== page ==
Cisco ICND2 – Implement basic switch security (including: port security, unassigned ports, trunk access, etc.)

Basic switch security

In this topic we will discuss basic switch security and how we can lock down the ports on a switch. I found when using Packet Tracer the port-security didn’t work constantly and in some cases didn’t work at all.

I would recommend configuring this if possible on real equipment. Packet Tracer will accept the commands but the desired effect might not happen.

interVLA _DiagramOur three switches have 24 ports each, currently only three ports are used on each switch. With the remaining ports we will turn these into access ports to stop someone from plugging in a switch and creating a trunk link but we will also shut them down.

By default switches are in desired mode, meaning if another switch is plugged in it will trunk.

configure terminal
interface range fa0/4-fa0/24
switchport mode access

We’ll now configure fa0/3 on Switch A to dynamically learn the connected PC’s MAC address and setup violation so the port shutdowns if an unknown MAC address such as another device is plugged into fa0/3.

configure terminal
interface fa0/3
switchport port-security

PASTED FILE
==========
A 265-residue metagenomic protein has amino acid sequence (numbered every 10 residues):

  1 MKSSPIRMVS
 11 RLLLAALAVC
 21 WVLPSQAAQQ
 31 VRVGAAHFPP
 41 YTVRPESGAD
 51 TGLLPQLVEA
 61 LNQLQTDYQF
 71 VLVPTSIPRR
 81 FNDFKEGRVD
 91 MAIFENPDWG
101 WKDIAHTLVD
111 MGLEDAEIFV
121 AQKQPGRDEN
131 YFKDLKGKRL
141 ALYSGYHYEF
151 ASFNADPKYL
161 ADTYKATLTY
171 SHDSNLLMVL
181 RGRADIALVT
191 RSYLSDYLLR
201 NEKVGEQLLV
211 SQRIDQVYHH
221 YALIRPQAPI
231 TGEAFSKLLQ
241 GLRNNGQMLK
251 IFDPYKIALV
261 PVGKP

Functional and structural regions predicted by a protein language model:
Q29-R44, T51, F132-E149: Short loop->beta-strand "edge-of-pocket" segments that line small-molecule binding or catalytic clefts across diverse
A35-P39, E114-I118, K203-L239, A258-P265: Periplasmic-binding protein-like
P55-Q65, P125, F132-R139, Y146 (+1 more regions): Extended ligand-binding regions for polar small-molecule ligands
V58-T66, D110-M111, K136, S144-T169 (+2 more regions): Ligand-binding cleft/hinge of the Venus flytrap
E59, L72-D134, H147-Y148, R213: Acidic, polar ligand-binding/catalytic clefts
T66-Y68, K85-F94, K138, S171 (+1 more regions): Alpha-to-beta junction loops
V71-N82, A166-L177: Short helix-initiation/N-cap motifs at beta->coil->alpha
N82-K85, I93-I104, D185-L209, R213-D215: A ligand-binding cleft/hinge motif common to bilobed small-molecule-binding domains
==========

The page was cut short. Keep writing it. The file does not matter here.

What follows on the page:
switchport port-security mac sticky
switchport port-security violation shutdown

The sticky command is useful for the switch to detect the MAC address, we can manually set the MAC address:

configure terminal
interface fa/0/3
switchport port-security MAC

It’s possible to allow more than one MAC address assigned to a switchport:

configure terminal
interface fa0/3
switchport port-security maximum 2

Other violation modes:

switchport port-security violation restrict
switchport port-security violation protect

Restrict: This mode allows known MAC addresses to continue sending frames whilst blocking unknown MAC addresses from sending. A violation message is sent to a SNMP service if configured.

Protect: This mode allows known MAC addresses to continue sending frames whilst blocking unknown MAC addresses from sending. A violated message is not sent.

Configuring violations are all well and good but what happens if a PC hasn’t been live on a port for a while? a new PC will come along and the port may be put into a shutdown state.

We can configure how long before the MAC addresses are pruned using the aging command:

switchport port-security aging time 10

The aging timer is done in minutes, so 10 minutes in this example.

We can also prune the MAC addresses if the port has had no activity:

switchport port-security aging type inactivity


  • show port-security interface <interface>
  • show port-security address

Switch security practises:

  • Ensure physical access to switches is restricted
  • Set login password/enable passwords on switches and configure banners
  • Web service can be disabled if the switch supports web service (no ip http server/secure server)
  • Access-lists can be used to restrict SSH/telnet access by only allowing a specific subnet or host to SSH/telnet to the switch
  • Use SSH rather than telnet as it’s more secure – Telnet is sent in plain text, SSH is encrypted
  • Config logging to SNMP to capture violation etc